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WHAT IS IT ABOUT ’46 INDIAN CHIEFS?

A Strange Restoration from Planet Deny 528

By Bandit with photos from the Shop
6/9/2017


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Every American motorcycle manufacturer encountered major issues during the WWII era. Some didn’t survive for lack of resources, materials and customers. Indian, Harley and Cushman survived because they supplied units for the war effort. After the war, Harley wouldn’t allow dealers to sell Cushmans as an entry-level bike. Dealers needed something.

It’s all nuts, but my favorite Chief was a ’46 and it still is. Deny of Deny 528, the custom painter and builder, also loves ’46 Indians and finally got his hands on one through a friend of a friend who had a handful of basket cases. “I went with the ’46 with a rebuilt engine,” said Deny. “It had all the big stuff and tins.”



He’s been collecting Indian bling for a while, just for this project. He lived in San Clemente in a HOA neighborhood, which like me, he hated for the rules, constraints, and lack of parking. He had his shop crammed into a single car garage with truck project.

“I was painting the truck for a customer,” Deny said, and he had an additional, maybe 5 feet on the side to the wall and a 3 by 5 foot bench jammed against it in the limited space.



He had no choice but to build the Chief in his living room. Of course, he fucked up the carpet with oil and greasy shit. Building the low and straight pipes was tough.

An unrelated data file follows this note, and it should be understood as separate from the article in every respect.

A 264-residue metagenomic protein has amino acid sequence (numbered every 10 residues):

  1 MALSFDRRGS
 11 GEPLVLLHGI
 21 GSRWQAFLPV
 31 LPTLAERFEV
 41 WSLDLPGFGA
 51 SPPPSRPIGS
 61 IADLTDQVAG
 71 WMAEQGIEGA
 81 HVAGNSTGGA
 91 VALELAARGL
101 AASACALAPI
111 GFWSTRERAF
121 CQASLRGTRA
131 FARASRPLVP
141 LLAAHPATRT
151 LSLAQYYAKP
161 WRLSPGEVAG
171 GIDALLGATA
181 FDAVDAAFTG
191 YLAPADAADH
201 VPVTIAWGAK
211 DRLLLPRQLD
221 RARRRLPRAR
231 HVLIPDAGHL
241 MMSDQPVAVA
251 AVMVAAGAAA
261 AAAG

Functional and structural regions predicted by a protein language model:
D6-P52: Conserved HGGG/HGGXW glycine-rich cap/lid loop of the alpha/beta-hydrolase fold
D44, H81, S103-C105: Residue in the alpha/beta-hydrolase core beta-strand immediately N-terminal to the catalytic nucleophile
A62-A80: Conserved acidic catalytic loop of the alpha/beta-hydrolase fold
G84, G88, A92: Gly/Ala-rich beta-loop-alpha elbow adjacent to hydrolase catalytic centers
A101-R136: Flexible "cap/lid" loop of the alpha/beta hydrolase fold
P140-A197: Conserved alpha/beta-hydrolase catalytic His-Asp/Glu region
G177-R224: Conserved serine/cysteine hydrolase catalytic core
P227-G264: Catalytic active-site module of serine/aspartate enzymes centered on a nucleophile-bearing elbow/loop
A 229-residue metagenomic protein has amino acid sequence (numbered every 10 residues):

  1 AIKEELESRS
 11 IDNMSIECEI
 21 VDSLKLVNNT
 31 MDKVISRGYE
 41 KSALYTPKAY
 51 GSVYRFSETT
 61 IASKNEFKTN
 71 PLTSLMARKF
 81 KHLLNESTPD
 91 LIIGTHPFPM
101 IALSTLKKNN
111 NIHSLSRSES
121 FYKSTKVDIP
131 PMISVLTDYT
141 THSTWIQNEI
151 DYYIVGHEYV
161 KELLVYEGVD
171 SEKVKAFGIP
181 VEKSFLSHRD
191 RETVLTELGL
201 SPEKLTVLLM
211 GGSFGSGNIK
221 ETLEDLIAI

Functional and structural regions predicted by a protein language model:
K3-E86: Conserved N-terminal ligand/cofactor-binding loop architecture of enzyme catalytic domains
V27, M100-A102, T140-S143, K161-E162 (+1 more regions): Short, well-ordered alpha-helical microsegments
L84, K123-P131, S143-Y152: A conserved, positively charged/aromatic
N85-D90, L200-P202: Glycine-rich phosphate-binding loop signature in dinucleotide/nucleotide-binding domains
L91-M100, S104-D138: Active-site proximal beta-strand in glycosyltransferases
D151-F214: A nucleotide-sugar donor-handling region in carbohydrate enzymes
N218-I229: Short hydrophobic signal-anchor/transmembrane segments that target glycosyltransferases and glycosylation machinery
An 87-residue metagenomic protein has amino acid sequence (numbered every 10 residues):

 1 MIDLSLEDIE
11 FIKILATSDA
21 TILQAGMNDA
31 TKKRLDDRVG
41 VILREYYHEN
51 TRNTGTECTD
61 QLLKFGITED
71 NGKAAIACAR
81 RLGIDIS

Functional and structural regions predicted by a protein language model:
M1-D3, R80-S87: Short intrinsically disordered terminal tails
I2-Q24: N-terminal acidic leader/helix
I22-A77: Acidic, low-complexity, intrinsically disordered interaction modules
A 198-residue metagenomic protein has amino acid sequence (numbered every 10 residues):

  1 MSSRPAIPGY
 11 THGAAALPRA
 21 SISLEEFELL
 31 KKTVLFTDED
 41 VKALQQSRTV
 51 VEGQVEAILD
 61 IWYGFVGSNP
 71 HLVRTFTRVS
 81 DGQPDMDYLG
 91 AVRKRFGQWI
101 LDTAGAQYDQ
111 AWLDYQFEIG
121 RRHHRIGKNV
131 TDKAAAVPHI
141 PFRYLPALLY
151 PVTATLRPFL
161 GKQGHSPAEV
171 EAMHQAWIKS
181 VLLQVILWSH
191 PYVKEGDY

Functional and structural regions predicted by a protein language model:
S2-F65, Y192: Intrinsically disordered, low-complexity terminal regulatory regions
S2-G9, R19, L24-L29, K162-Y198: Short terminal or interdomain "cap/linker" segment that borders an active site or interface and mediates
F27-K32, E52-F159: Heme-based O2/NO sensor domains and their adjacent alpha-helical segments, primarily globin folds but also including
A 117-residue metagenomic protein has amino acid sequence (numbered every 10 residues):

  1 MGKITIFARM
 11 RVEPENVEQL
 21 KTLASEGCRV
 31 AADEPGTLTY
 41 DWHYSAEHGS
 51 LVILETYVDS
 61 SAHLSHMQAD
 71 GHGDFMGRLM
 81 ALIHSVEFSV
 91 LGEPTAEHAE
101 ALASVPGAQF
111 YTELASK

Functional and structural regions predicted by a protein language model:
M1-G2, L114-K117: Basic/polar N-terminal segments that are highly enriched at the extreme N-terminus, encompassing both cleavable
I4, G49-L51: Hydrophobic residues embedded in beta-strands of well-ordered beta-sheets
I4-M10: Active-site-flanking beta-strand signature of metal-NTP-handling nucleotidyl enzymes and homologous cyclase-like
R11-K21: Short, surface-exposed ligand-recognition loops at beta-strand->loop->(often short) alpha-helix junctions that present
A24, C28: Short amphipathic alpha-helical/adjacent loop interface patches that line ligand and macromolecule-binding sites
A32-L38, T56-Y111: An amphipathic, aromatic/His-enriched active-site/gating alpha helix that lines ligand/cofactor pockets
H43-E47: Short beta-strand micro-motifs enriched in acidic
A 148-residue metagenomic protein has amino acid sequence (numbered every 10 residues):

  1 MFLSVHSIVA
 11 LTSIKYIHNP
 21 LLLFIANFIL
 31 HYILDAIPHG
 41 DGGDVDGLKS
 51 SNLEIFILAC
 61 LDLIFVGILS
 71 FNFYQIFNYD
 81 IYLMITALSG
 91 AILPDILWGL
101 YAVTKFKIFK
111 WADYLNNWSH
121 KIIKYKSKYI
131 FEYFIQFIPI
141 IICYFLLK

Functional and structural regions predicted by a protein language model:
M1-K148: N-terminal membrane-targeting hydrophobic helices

“I heated chunks of pipe and ran in the house while they were red hot,” Deny said. “I set the carpet on fire more than once.”



He’s the only painter on the planet who paints his shit before the bike is done. “Sometimes I need to weld tabs on the frame after I paint it,” Deny said. I didn’t ask. We all build bikes then discover a mistake or a change we need to make. It’s always a perplexing challenge, but we figure it out, or die trying.


It’s tough to see, but this old looking Chief is a solid pale white, and he made a point to use only red and blue bling for a red, white and blue theme. He displayed it at Born Free last year after two years working it over.



He painted three bikes for Born Free last year and two this year. He works with patinas and custom paints. He spent a year developing different paint styles. At the time he built the Chief, everyone built minimalist bobbers. “I went the opposite direction with all the stuff and bling extras.”



It’s basically stock except for the handmade exhaust, and the old Flanders bars and risers from the ‘40s. The seat is actually off a Panhead and he needed a seat bracket for both Indian and Harley. He stumbled into one incorporating ½-Harley and ¼ Indian, perfect. It did the trick.



He’s currently working on a completely molded show bike, chrome and everything. Just the front end is part JD and part Peashooter. The bike will be tight, demure and sleek, just another example of the vast ways any dreaming rider can head with his project.

Regarding his pride and joy, a foreign collector immediately approached him and the offer was too good to pass up. “I let it go too soon,” Deny said. Deny is a painter by trade, a builder by heart, and an artist to the core.



I’m sure we will see Deny 528 expand over the years to come. He’s currently painting the sheet metal for my Sturgis Panhead. Can’t wait.



--Bandit

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Reader Comments


Great article n bike. Old iron is the best

Glenn
Newark, DE
Sunday, June 11, 2017
Editor Response Yes it is!
--Bandit

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